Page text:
FIG. 5 shows a side view of a portion of the ion optical system and, in particular, the ionizer 102. One of the supports 112/114 of the mass separator 110 is also shown. As one of ordinary skill in the art will understand, the mass separator 110 is a finely machined assembly which must be precisely aligned and supported. It is desired that the supports 112/114 maintain the required alignment, withstand high temperature and contact with any number of chemical compounds, and act as an electrical isolator. Therefore, in the illustrated embodiment, the supports 112/114 comprise an above described composition of zirconium oxide and aluminum oxide. For example, the supports 112/114, or the portions of which are in contact with the quadrupoles, may consist essentially of approximately 70% aluminum oxide by volume and approximately 30% zirconium oxide by volume. In some other embodiments, the supports 112/114 include a composition of approximately 50% aluminum oxide by volume and approximately 50% zirconium oxide by volume.

Also shown in FIG. 5, the system according to the illustrated embodiment may include different numbers of heaters, or heater cartridges 502 and 504, for providing heat to the quadrupoles 118 and/or ionizer 102. The wiring for the heater cartridges, as well as for other components of the system, generally requires an isolator means to provide wire mobility, insulation and electrical isolation. In the illustrated embodiment, the system therefore includes one or more beads, such as beads 510-516 and 520-522. As shown, multiple beads may be employed in series, e.g., on a heater lead or other wire of the system. FIGS. 6A and 6B show additional exemplary beads 602-606 according the illustrated embodiment. The beads comprise a composition of zirconium oxide and aluminum oxide as disclosed herein to provide insulation/isolation without being prone to breakage. For example, a composition including approximately 5% to approximately 60% of zirconium oxide by volume may be used. In one embodiment, the composition includes approximately 80% aluminum oxide by volume and approximately 20% zirconium oxide by volume. Therefore, the beads according to the present teachings can prevent the wiring from contacting with other components of the system which may lead to electrical shorts or other serious malfunctions of the system.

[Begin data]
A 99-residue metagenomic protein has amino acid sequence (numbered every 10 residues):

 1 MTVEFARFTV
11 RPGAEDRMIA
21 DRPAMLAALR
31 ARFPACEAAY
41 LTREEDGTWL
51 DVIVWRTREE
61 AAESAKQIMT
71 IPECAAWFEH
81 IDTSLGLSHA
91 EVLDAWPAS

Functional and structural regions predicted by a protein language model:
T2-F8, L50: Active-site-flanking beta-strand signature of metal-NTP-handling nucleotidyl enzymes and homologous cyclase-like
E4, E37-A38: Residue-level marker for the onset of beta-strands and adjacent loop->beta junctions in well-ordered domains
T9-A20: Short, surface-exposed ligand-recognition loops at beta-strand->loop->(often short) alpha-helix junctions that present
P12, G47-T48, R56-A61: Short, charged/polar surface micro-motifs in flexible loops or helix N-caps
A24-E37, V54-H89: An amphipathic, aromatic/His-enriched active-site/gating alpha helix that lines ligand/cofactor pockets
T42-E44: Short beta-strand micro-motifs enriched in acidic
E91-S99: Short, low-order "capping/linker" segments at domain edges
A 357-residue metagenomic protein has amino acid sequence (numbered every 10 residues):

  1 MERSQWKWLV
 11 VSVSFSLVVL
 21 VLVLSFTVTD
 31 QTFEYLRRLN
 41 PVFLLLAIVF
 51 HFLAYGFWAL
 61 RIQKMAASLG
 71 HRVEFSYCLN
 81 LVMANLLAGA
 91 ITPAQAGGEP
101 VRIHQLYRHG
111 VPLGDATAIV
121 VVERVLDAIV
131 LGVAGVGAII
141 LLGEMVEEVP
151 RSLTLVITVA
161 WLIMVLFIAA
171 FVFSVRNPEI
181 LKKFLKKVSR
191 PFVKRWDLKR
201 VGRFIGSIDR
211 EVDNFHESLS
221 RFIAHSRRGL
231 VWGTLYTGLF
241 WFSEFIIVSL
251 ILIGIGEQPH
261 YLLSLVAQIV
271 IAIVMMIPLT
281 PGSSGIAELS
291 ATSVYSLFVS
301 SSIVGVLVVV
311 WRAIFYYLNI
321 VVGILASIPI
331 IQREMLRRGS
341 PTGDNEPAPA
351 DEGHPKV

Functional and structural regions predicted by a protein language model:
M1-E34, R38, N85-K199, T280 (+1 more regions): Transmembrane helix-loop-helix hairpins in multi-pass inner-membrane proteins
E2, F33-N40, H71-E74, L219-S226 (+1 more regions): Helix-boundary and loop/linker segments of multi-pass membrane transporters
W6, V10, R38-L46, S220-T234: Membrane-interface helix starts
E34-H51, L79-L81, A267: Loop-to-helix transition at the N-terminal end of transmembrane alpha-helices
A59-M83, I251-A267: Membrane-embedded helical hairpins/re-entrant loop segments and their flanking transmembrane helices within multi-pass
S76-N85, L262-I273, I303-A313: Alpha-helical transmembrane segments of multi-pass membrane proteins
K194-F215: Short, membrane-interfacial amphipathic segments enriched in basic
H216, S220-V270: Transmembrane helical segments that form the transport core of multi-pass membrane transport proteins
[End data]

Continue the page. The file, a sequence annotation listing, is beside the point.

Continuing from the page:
Although the invention has been described with reference to a particular arrangement of parts, features and the like, these are not intended to exhaust all possible arrangements or features, and indeed many modifications and variations will be ascertainable to those of skill in the art.

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Reference
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Classifications
U.S. Classification250/281
International ClassificationH01J49/00
Cooperative ClassificationC04B35/4885, H01J49/00, C04B35/119
European ClassificationC04B35/488A, C04B35/119, H01J49/00
Legal Events
DateCodeEventDescription
Oct 17, 2011FPAYFee payment
Year of fee payment: 4
Feb 7, 2006ASAssignment
Owner name: PERKINELMER LAS, INC., MASSACHUSETTS
Free format text: ASSIGNMENT OF ASSIGNORS INTEREST;ASSIGNORS:MANNINO, ROSARIO;COPPOLA, GIUSEPPE;REEL/FRAME:017551/0259
Effective date: 20060203